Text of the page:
And so it was—the loser paid for the new rack, and the next shooter took on the winner. That process was normally honored, and if any shooter balked at giving up the table, the proprietor was called into action to arbitrate—the loser always lost in the arbitration. At least in theory, a proficient shooter could hold sway over a table for the full hour and never have to pay for a game.

I was a proficient shooter. On many school days I arrived at the poolroom with twenty-five cents, no more and no less. I bought a coke and a hot dog with fifteen cents and pocketed the other dime in the somewhat unlikely chance that I lost a game—it happened, of course, but not very often. If I still had the dime when it was time to return to school, I picked up a second hot dog and coke and finished them off on the way back to school. Ah, those were the days!

My encounter with the Army recruiter took place as I was shooting pool with two friends—the three of us were high-school dropouts, and the recruiter painted such a rosy picture of life in the Army that two of us accepted his invitation to appear at his office the following Monday for testing.

The third person at the pool table was physically unfit for military service—while sound in mind and body in most respects, his back was severely hunched, or humped—I’m unsure of the proper term to use. His deformity was so severe that he resembled a fiddler crab in his forward progress—he wore a sports jacket year-round, regardless of the weather. Before feeling too much pity, one needs to know that he was very much favored by the girls—we were never told what made him so attractive but we had our suspicions, and it sure wasn’t his intellect, his good looks or his conversational charm!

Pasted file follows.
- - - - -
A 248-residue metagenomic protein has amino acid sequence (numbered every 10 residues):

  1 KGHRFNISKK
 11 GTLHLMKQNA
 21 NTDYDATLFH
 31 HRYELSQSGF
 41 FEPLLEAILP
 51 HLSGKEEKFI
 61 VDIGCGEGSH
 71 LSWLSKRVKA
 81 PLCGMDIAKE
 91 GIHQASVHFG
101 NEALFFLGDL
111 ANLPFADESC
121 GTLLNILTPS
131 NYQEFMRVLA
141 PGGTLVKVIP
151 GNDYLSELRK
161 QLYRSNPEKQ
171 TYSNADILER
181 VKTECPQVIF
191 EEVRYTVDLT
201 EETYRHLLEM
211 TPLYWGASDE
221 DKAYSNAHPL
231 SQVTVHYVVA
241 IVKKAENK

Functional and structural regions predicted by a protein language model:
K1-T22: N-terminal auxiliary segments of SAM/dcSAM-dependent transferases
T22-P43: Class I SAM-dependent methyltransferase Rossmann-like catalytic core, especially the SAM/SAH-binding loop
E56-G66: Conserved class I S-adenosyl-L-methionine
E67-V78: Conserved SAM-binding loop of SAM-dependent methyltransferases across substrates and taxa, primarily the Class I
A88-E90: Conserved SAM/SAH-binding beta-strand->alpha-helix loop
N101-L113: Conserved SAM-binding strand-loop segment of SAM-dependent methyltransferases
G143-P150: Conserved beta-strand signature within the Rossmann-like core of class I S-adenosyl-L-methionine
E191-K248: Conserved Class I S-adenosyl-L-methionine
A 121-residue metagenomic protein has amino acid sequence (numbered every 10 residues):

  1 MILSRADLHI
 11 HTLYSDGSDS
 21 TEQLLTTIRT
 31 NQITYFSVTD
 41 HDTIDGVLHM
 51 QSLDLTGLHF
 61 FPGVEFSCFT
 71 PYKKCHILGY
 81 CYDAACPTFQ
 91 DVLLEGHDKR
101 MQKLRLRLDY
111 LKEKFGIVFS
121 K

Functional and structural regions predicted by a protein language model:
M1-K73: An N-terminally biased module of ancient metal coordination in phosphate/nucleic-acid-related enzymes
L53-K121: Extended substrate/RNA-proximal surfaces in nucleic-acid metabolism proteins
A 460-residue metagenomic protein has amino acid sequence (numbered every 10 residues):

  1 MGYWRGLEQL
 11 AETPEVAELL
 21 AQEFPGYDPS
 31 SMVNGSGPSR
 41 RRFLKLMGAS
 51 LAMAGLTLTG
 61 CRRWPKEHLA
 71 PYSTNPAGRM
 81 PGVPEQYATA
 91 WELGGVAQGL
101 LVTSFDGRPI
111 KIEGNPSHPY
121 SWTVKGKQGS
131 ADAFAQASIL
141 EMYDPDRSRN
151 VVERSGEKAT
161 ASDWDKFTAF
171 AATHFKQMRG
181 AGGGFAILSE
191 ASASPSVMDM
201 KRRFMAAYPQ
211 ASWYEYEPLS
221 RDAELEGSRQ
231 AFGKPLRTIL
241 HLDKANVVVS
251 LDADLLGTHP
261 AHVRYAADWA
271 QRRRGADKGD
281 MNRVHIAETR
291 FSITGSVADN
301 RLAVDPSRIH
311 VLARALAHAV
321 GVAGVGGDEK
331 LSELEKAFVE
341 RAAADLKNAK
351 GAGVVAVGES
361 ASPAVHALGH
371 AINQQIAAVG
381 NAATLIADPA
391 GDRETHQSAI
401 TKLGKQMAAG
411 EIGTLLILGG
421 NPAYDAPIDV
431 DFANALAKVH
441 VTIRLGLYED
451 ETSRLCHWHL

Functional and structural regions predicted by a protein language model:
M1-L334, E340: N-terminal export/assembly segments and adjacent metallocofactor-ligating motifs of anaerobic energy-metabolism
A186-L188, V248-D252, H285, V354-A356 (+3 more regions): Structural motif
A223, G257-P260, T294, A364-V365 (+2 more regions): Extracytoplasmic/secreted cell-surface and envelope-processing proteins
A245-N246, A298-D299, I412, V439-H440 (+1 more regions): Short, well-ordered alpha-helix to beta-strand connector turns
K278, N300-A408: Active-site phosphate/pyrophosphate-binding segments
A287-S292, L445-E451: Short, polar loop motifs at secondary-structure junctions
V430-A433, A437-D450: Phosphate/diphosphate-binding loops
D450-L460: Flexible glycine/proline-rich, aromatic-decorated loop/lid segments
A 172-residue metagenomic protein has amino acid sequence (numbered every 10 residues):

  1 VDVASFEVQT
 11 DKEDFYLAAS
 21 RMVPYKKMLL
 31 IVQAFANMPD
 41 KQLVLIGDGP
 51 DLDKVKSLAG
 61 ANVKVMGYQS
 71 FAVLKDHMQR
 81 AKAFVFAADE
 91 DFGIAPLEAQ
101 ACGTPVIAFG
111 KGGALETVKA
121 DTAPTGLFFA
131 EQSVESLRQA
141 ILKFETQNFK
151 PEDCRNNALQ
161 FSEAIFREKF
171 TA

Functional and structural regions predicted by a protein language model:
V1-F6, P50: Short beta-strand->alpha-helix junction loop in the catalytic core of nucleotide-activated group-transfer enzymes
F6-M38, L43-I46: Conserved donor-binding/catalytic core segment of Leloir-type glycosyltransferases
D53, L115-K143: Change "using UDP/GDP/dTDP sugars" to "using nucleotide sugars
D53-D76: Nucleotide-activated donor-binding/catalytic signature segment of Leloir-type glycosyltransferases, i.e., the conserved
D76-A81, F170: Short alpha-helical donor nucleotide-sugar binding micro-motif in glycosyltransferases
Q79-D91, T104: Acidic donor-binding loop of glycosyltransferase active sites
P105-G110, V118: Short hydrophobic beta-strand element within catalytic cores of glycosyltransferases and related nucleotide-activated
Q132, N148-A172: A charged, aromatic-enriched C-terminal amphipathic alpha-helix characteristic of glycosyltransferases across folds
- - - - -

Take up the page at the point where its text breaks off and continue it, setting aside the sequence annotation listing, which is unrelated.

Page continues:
With all necessary apologies to our soldiers, both active duty and veterans, whether discharged or retired, I must state that the U.S. Army’s written test was ridiculously easy for me, but my friend made such a low score that the recruiting sergeant suggested that he not bother asking for a retest—statistics showed that he would never be able to pass the test, no matter how many times he tried. I have long harbored a suspicion that he deliberately failed the exam, but at this late date it is a matter of no importance—at that time he was out and I was in, and that’s all that counted.

Aside from the fact that I was at loose ends, bobbing about on a sea of endless days and nights with no particular feelings or expectations concerning the future, I admit that I was involved in some activities that did not bode well for my future. I passed the written exam and the physical, and I accepted the Army recruiter’s offer of allowing me to enlist in the Air Force rather than waiting for the following month to go into the U.S. Army. Mine was a wise choice, and I have never looked back—well, perhaps a few times during my 15 months in Korea at the height of the Korean War. In my looking back, I am thankful that I did not enlist in the army—had I waited another month I would probably have been in Korea anyway, but fighting on the front lines instead of maintaining aircraft in the rear echelon of troops in country.